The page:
IN APRIL 1984, Babette Josephs defeated incumbent Samuel Rappaport by just 413 votes to win the Democratic primary for the state's 182nd House district.
She easily defeated her Republican challenger that November and, according to the Center for American Women and Politics, based out of Rutgers University, became one of only nine women in the 203-member state House.
She was threatened frequently in the past. Here are three recent challengers that went after her before Brian Sims' victory Tuesday:
2004: Andrew Hohns, a young investment banker and co-founder of Young Involved Philadelphia, tried for a second time to beat Josephs by campaigning on a platform of ending the city's brain-drain with the creation of more entry-level professional jobs. He lost by 559 votes.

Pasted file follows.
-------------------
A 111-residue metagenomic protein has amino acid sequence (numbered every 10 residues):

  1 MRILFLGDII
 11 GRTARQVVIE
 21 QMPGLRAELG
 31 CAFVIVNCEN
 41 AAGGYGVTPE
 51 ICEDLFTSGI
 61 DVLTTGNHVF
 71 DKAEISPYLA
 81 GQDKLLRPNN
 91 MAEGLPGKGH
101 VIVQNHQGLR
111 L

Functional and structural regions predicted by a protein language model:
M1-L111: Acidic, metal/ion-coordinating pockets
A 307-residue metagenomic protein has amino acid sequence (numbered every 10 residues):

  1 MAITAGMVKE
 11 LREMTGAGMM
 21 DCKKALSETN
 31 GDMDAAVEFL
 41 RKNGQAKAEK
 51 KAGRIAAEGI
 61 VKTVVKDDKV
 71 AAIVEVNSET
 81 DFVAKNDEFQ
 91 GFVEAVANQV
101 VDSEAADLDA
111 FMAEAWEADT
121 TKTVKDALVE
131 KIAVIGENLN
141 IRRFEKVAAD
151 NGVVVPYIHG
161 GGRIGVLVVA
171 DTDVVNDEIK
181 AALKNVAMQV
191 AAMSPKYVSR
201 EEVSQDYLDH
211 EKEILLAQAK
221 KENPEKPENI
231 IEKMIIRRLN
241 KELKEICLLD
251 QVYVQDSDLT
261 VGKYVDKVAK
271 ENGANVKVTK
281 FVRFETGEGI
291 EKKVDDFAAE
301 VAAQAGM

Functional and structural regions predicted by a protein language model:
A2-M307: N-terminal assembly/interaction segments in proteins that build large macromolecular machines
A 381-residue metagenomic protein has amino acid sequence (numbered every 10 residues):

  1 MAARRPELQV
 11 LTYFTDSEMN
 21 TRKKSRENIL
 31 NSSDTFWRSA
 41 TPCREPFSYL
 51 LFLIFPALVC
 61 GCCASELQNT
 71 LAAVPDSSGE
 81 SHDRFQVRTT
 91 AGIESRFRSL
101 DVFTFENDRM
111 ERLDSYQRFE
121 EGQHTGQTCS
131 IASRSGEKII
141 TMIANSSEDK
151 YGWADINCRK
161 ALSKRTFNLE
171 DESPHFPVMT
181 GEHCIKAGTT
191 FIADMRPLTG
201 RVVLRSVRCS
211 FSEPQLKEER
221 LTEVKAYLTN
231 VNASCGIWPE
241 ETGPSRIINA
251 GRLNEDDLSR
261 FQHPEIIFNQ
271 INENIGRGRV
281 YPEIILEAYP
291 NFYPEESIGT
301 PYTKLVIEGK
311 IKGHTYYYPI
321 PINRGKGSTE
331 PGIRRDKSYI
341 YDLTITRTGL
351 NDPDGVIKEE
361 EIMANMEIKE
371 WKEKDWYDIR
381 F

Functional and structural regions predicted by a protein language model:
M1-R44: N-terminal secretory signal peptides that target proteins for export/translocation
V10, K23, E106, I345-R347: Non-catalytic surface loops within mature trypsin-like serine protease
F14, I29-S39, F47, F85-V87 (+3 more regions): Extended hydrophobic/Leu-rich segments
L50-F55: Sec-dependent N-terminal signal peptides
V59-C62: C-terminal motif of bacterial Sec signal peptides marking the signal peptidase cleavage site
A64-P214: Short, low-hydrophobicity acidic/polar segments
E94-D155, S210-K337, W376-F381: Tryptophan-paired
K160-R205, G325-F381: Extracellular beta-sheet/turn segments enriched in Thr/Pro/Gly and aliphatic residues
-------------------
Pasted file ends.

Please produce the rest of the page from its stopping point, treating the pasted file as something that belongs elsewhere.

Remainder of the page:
2006: Center City lawyer Lawrence Farnese lost by fewer than 200 votes to Josephs after attacking her record on crime and winning the endorsement of former District Attorney Lynne Abraham. Farnese is now a state senator.
2010: Gregg Kravitz, a former congressional spokesman, lost to Josephs after she accused him of lying about his sexual orientation to win the district's LGBT vote. Kravitz, who told voters he was bisexual, lost by more than 1,900 votes. n